Big Tech officials, including a recently-fired Twitter executive, worked closely with the Department of Homeland Security (DHS) to censor information on social media about COVID, the 2020 election, and other topics, according to a report from The Intercept.
The information comes after a lawsuit from Missouri and Louisiana revealed that top FBI, Department of Health and Human Services, and other Biden officials worked alongside Big Tech to shut down a wide range of information, including a parody Facebook account of Dr. Anthony Fauci. The Intercept based some of its reporting on documents obtained through the lawsuit.
DHS also attempted in April to launch a national “Disinformation Governance Board,” but backtracked after facing public pressure.
“Facebook and Twitter created special portals for the government to rapidly request takedowns of content,” Intercept reporter Lee Fang wrote on Twitter. “The portals, along with NGO partners used to censor a wide range of content, including obvious parody accounts and content disagreeing w gov pandemic policy.”
Facebook and Twitter created special portals for the government to rapidly request takedowns of content. The portals, along with NGO partners used to censor a wide range of content, including obvious parody accounts and content disagreeing w gov pandemic policy. pic.twitter.com/Jth0WUfXAI
— Lee Fang (@lhfang) October 31, 2022
Twitter’s top censor, Vijaya Gadde, recently fired by Elon Musk in his takeover of the company, met monthly with DHS officials according to text messages obtained by The Intercept.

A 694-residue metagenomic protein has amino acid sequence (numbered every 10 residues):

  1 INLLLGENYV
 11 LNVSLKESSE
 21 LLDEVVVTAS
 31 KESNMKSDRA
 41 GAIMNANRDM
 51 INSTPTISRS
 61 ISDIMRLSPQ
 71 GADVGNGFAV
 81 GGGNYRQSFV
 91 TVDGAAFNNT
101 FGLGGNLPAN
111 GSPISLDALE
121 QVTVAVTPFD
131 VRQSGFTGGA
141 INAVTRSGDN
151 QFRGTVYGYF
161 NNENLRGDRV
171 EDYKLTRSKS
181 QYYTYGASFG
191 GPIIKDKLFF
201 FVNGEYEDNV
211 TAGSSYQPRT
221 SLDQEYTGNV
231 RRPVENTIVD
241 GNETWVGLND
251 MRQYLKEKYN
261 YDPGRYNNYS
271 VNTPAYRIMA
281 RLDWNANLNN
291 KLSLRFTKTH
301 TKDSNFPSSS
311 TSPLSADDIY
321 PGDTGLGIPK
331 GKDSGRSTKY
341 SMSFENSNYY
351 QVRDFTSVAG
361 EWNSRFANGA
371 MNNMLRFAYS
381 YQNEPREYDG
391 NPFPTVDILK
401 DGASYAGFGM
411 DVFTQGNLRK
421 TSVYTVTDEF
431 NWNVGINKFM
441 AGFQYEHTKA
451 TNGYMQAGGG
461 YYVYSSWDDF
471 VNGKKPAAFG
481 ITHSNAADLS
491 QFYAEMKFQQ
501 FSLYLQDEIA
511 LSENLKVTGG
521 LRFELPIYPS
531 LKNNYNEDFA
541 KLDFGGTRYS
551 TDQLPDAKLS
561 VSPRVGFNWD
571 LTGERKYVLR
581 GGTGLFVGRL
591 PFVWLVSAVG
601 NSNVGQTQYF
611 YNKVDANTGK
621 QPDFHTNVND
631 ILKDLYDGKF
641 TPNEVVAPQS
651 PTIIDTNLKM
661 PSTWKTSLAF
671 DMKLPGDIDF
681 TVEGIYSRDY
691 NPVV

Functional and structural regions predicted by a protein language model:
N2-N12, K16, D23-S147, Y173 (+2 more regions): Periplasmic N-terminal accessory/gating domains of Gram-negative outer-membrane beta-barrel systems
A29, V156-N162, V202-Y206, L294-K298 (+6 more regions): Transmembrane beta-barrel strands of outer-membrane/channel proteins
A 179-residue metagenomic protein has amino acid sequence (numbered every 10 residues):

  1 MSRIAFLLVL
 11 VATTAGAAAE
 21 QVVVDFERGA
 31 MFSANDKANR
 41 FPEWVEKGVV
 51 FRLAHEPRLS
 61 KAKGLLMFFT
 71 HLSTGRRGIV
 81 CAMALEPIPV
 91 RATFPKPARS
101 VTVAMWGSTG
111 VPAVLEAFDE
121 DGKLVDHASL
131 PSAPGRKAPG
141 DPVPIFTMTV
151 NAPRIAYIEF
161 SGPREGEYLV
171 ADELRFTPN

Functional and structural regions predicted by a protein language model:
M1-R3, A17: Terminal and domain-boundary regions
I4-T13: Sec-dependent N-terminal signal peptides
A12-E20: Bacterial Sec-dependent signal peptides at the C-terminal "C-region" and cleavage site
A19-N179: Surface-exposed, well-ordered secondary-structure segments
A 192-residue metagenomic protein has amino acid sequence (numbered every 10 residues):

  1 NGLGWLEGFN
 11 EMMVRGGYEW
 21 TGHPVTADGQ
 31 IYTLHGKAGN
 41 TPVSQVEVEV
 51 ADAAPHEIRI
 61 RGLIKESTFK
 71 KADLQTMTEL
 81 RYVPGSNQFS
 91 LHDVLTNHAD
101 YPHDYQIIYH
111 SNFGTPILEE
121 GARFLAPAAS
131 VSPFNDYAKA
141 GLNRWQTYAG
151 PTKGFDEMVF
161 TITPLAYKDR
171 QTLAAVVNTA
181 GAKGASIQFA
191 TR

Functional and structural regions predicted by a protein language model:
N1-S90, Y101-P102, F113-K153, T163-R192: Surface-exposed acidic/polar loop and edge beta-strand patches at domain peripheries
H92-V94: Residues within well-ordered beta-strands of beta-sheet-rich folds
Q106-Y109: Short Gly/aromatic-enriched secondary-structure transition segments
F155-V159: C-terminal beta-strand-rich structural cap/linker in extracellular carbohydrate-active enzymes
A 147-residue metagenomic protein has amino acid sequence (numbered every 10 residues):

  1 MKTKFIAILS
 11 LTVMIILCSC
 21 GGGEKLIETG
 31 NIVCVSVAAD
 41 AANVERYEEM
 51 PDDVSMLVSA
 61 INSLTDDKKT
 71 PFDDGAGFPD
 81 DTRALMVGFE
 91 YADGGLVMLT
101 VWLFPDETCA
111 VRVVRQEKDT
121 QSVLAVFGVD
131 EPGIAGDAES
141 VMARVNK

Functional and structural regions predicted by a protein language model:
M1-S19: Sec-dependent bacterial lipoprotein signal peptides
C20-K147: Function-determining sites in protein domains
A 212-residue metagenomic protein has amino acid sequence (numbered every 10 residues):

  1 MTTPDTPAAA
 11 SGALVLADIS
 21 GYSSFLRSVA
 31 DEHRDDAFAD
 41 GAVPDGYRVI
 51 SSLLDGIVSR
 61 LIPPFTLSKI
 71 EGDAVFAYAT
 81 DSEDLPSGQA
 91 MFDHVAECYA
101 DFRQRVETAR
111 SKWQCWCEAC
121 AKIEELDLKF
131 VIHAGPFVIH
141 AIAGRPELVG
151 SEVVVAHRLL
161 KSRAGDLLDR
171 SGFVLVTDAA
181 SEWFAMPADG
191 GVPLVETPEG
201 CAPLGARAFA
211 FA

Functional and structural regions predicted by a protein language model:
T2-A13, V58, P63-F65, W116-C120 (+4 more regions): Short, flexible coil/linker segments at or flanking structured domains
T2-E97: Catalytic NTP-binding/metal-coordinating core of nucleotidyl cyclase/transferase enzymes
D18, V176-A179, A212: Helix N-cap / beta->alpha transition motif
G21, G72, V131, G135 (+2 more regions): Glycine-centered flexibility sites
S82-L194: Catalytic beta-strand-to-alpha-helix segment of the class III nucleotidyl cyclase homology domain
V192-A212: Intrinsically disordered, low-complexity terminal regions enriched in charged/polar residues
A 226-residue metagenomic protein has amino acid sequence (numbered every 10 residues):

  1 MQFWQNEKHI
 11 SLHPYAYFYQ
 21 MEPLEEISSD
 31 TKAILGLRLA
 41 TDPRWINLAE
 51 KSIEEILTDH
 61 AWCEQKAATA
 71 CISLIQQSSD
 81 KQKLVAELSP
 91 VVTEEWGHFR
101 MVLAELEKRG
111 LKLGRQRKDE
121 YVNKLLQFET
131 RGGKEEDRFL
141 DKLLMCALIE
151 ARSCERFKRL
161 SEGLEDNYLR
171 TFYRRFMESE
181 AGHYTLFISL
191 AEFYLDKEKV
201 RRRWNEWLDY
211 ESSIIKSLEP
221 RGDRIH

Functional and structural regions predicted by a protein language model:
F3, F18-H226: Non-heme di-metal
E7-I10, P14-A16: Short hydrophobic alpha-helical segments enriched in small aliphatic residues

“Platforms have got to get comfortable with gov’t,” a Microsoft exec reportedly said in a message.
National security officials were involved in the censorship, according to Fang, because “the agency argues false information is a source of radicalization & violence.”
The Intercept reported:
DHS’ mission to fight disinformation, stemming from concerns around Russian influence in the 2016 presidential election, began taking shape during the 2020 election and over efforts to shape discussions around vaccine policy during the coronavirus pandemic. Documents collected by The Intercept from a variety of sources, including current officials and publicly available reports, reveal the evolution of more active measures by DHS.
Homeland Security had broad plans to target “misleading information” for years to come, according to planning documents reviewed by The Intercept.
The publication reported:
According to a draft copy of DHS’s Quadrennial Homeland Security Review, DHS’s capstone report outlining the department’s strategy and priorities in the coming years, the department plans to target “inaccurate information” on a wide range of topics, including “the origins of the COVID-19 pandemic and the efficacy of COVID-19 vaccines, racial justice, U.S. withdrawal from Afghanistan, and the nature of U.S. support to Ukraine.”
“The challenge is particularly acute in marginalized communities,” the report states, “which are often the targets of false or misleading information, such as false information on voting procedures targeting people of color.”
The power of the DHS to work with social media companies to police content online goes back to at least the Trump administration, according to the news outlet.